Actually this brings us back to a philosophy issue going back to 1960's Trek, and was originally about transporter technology. Bones himself seems to have outright championed this position, that something is inherently wrong with deconstructing and reconstructing a person molecule by molecule. Even if it's 100% possible in terms of computing power, somehow it just won't be them any more. And this issue is a serious one in Trek: how can "you" be transported remotely at all? The computer buffer keeps your "pattern" intact, and reconstructs your body (3-D printing) and mind. But is that you, or a copy of you very much like you? Religious questions about whether it would have a soul are even another matter; but putting that aside I think there would be a lot of worry about that. For instance, what if I told you I would murder you outright, but not to worry, because after I did I'd active a perfect replica elsewhere that could take over your life? Would you agree, if that saved you a long commute? I doubt you would, and not just because of some superstitious mumbo jumbo. I suspect that you would see it as you dying and having your life taken over by a synth or something. And that is more or less what happens when transporters are used, studio budgets be damned.

So in the case here of a golem, is it Picard in a new body, or is Picard truly dead and this is a golem in the original sense, something resembling a living person but actually not that at all? I find the idea chilling of being told my "mind" would be moved into a robot. Something might be moved in, but I would doubt that it would be me in any sense I could care about. At best it would be a Leah Brahms type copy that *might* mimic some of my behaviors, but probably not even that.
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Peter G.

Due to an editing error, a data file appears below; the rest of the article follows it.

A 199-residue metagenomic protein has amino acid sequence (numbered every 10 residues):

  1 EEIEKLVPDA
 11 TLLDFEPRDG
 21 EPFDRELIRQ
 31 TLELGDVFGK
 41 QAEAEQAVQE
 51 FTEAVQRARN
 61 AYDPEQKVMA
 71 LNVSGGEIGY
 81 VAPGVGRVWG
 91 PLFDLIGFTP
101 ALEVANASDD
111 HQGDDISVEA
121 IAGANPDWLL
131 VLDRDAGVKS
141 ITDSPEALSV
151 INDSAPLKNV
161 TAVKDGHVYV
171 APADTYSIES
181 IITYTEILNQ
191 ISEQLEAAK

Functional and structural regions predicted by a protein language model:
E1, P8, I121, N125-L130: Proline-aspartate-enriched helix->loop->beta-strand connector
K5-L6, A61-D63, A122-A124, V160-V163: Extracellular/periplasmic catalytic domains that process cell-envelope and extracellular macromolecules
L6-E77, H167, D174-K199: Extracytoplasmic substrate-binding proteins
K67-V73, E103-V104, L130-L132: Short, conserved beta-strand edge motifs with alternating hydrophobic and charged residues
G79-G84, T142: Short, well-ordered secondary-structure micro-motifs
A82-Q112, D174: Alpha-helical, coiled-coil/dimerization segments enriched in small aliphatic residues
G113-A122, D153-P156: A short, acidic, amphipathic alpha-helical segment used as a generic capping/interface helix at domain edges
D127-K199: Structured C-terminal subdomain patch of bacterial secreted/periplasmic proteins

Thu, Apr 2, 2020, 10:41am (UTC -5)
Re: PIC S1: Et in Arcadia Ego, Part 2

@ Omicron,

The argument being made is effectively that what you are saying is a false definition of intelligence. Or at least, a false rendering of what human intelligence is, and perhaps what Data's intelligence was. You are treating it like a series of digital processes that just happen to take place in our brain. But that is not a fact in evidence; at best we can theorize in sci-fi terms that it might be so. But it also might not. Andy's Friend has been arguing for some time that it is not so.
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Peter G.
Thu, Apr 2, 2020, 10:09am (UTC -5)
Re: PIC S1: Et in Arcadia Ego, Part 2

@ Yanks,

"I think Data explained it while speaking with Picard in the final scene together.

I don't have a transcript though."

What Data said was essentially that dying was the ultimate way to experience humanity; that mortality is relevant to the human experience. Data did not, however, say that he was beyond saving in terms of giving his consciousness to a new body. Once we assume this could be done with a human then surely it could be done with an AI. The "body = self" argument would apply to a human even more than to an android, so if it can be done for a human then it can for an android. Since Data could be saved, the argument they are making is that he simply wanted to die to experience death; suicide as a means of experiencing being human.

Tonally it did feel a bit like Data was implying that he didn't want to be suspended like this forever and that it was kind of like pulling the plug. And this is where the show proves that its own premises mattered to it practically not at all, and that it was all a joyride: if they really wanted to say something about what the self is, or consciousness, they would have had to explain why Data's consciousness needed to have its plug pulled, while Picard's could happily go to a new body. Maybe Data's neural net wasn't entirely captured in B4, and this is only partly-Data. Or maybe it experienced degradation over time. Or maybe these golems can actually only work on humans, and not on androids at all. Basically we don't know because they didn't say, because cybernetics technology and consciousness transfer is not what this show cared about. And so we get a critical plot point - that Data must die or else remain in limbo forever - offered to us without explanation so that for emotional reasons we need to accept Data's plea to die. But if Data had asked the same thing on the Enterprise one day, that he wanted to die just to die, then I believe he would have been treated as malfunctioning rather than taken seriously in this request.
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Peter G.
Thu, Apr 2, 2020, 9:27am (UTC -5)
Re: PIC S1: Et in Arcadia Ego, Part 2

@ Omicron,

I think you're missing Jason R.'s point. He is saying that an analogous copy is not actually a copy but rather something different. A super-resolved *photo* of a dog cannot ever be a dog, not matter how 'realistic' it looks. You've bypassed the premise by claiming it's not actually a photo but just a 3-D print exact copy of a dog.